21 March 2023 3:00 AM GMT
The National Company Law Tribunal, Jaipur Bench, comprising Shri Deep Chandra Joshi (Judicial Member) and Shri Prasanta Kumar Mohanty (Technical Member), while adjudicating an application under Section 9 of Insolvency and Bankruptcy Code, 2016 (“IBC”) in Narayan Organics Private Limited Vs Prayag Polytech Private Limited has held that an application under Section 9 of IBC must stand...
The National Company Law Tribunal, Jaipur Bench, comprising Shri Deep Chandra Joshi (Judicial Member) and Shri Prasanta Kumar Mohanty (Technical Member), while adjudicating an application under Section 9 of Insolvency and Bankruptcy Code, 2016 (“IBC”) in Narayan Organics Private Limited Vs Prayag Polytech Private Limited has held that an application under Section 9 of IBC must stand the test laid down by the Hon’ble Supreme Court in M/S S.S. Engineers Vs Hindustan Petroleum Corporation Ltd. & Ors. in Supreme Court in Civil Appeal No. 4583 OF 2022
Narayan Organics Private Limited (“Operational Creditor”) supplied Beta Blue, Alfa Blue pigment to Prayag Polytech Pvt. Limited (“Corporate Debtor”) by way of a purchase order. The Corporate Debtor failed to make payment of outstanding invoices from 29.05.2017 to 27.09.2018 amounting to Rs. 87,13,230 and Debit Note for the Bank Interest of Rs. 3,65,815/- from 02.06.2017 to 25.12.2017. It was submitted that the Corporate Debtor was also liable to pay an interest amount of Rs. 7,31,989 @ 18% p.a. under the terms of the invoices. A Demand Notice was issued by the Operational Creditor on 20.04.2019 via Email. The Corporate Debtor replied to the Demand Notice on 22.04.2019 but did not allegedly raise any substantial objections.
On the Contrary, the Corporate Debtor alleged that the Operational Creditor did not approach the Tribunal with clean hands and has concealed material information. It was submitted that the purchase order does not bear the signatures of the Corporate Debtor and there is neither any proof of delivery of goods nor any acknowledgment of a debt. The Corporate Debtor further alleged that there was a ‘Dispute’ within the meaning Section 5(6)(b) r/w 8(2)(a) of IBC regarding the quality of the goods supplied which were significantly different in quality from the samples tendered at the time of negotiations. The Corporate Debtor also rejected 2 Debit Notes issued by the Operational Creditor on 27.12.2017 on the grounds of the inferior quality of goods supplied. The Corporate Debtor attached E-mail communications to prove the existence of a pre-existing dispute.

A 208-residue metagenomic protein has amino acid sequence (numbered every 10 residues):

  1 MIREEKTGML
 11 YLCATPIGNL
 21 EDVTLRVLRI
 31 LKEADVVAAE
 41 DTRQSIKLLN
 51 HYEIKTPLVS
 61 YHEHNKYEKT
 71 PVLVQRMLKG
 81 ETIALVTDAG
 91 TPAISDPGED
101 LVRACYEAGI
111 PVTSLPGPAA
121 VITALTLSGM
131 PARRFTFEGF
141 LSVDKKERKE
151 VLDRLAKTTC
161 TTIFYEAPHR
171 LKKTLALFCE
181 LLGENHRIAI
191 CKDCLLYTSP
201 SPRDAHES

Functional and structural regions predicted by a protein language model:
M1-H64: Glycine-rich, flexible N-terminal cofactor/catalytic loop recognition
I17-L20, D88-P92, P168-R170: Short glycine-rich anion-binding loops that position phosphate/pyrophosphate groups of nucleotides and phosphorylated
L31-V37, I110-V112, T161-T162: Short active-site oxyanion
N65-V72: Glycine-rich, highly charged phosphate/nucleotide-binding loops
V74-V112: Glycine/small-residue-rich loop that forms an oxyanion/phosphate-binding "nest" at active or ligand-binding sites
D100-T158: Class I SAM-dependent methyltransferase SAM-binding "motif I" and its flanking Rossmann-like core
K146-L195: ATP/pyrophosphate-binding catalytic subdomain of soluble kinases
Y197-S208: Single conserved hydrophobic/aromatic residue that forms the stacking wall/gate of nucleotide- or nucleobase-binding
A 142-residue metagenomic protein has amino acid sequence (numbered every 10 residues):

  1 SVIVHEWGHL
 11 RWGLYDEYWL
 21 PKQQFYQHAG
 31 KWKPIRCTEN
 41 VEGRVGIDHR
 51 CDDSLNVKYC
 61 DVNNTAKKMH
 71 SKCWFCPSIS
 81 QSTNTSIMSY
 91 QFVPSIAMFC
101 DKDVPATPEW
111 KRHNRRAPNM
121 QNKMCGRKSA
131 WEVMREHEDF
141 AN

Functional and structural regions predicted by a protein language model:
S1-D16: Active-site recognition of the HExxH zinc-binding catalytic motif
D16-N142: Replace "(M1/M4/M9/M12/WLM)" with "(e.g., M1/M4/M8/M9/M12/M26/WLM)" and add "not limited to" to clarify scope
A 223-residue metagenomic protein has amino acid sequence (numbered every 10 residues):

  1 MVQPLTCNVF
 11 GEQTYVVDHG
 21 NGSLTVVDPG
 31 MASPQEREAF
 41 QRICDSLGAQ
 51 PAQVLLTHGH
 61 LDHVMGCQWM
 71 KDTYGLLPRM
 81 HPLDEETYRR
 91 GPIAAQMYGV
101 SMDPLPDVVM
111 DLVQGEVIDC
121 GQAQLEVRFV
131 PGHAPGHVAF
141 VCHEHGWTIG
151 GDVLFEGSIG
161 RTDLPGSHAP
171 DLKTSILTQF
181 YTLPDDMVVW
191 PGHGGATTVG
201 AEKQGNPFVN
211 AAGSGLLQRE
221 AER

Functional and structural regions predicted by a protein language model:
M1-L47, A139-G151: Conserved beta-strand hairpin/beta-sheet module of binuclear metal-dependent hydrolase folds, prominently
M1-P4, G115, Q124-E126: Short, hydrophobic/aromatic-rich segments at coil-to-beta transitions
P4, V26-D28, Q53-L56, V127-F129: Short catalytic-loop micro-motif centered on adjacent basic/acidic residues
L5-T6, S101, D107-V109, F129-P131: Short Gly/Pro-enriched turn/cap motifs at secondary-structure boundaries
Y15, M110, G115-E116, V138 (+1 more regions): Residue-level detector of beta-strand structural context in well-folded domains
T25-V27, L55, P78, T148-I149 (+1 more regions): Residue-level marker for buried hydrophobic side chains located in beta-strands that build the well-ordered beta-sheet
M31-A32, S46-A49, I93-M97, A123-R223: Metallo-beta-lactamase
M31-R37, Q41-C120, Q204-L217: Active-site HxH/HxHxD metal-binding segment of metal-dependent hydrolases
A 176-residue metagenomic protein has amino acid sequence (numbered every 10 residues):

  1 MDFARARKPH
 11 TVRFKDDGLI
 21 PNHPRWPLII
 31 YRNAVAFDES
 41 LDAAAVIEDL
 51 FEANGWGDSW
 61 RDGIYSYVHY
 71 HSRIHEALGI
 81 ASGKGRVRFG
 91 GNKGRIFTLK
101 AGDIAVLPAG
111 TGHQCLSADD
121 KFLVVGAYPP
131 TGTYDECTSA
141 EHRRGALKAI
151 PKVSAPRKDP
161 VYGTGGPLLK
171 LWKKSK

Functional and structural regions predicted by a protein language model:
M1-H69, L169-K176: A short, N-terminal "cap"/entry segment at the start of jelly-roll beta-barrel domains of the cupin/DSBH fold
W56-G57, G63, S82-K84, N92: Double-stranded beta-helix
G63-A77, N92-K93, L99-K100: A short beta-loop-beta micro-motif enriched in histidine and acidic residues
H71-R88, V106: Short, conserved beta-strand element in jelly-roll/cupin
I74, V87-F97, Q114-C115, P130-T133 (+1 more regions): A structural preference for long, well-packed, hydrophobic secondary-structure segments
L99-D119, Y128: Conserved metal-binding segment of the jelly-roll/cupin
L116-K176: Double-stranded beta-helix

The Operational Creditor in its Rejoinder rebutted the claims by submitting that the Corporate Debtor did not raise any issues regarding the quality of goods before the issuance of the Demand Notice. No steps have been taken by the Corporate Debtor to return the goods till date. The emails attached by the Corporate Debtor were from 2015 to 2016 whereas the default was committed between 2017 and 2018.
Observations of the Tribunal
The Tribunal observed that the word ‘Dispute’ under IBC includes a suit or arbitration proceedings relating to the existence of the amount of debt; the quality of goods or services; or the breach of a representation or warranty. The Tribunal relied on the judgment of the Hon’ble Supreme Court in Mobilox Innovative Private Limited v. Kirusa Software Private Limited, (2018) 1 SCC 353 which states that the ‘Dispute’ must not be a patently feeble argument or an assertion of fact unsupported by evidence.
The Tribunal further held that the ‘Dispute’ must fit within the parameters as defined under IBC, but at the same time, it must stand the test laid down by the Supreme Court in M/S S.S. Engineers Vs Hindustan Petroleum Corporation Ltd. & Ors. in Supreme Court in Civil Appeal No. 4583 OF 2022 whereby it was held that Operational Creditors can only trigger Corporate Insolvency Resolution Process (‘CIRP’) ‘when there is an undisputed debt and a default in payment thereof’
The Tribunal observed that in the present case, multiple emails have been sent which make it clear that there was an existence of pre-existing dispute between the parties. Hence the conditions of Section 9 are not fulfilled.
With the aforesaid observations, the Tribunal dismissed the petition.
Case: Narayan Organics Private Limited Vs Prayag Polytech Private Limited
Case No. CP No. (IB)- 232/9/JPR/2019
Counsels for the Applicants: Adv. Jatin Chawla
Counsel for the Respondent :Sr. Adv. Virendra Ganda, Adv. Karan Pratap Singh, Adv. Ayandeb Mitra
Click Here To Read/Download Order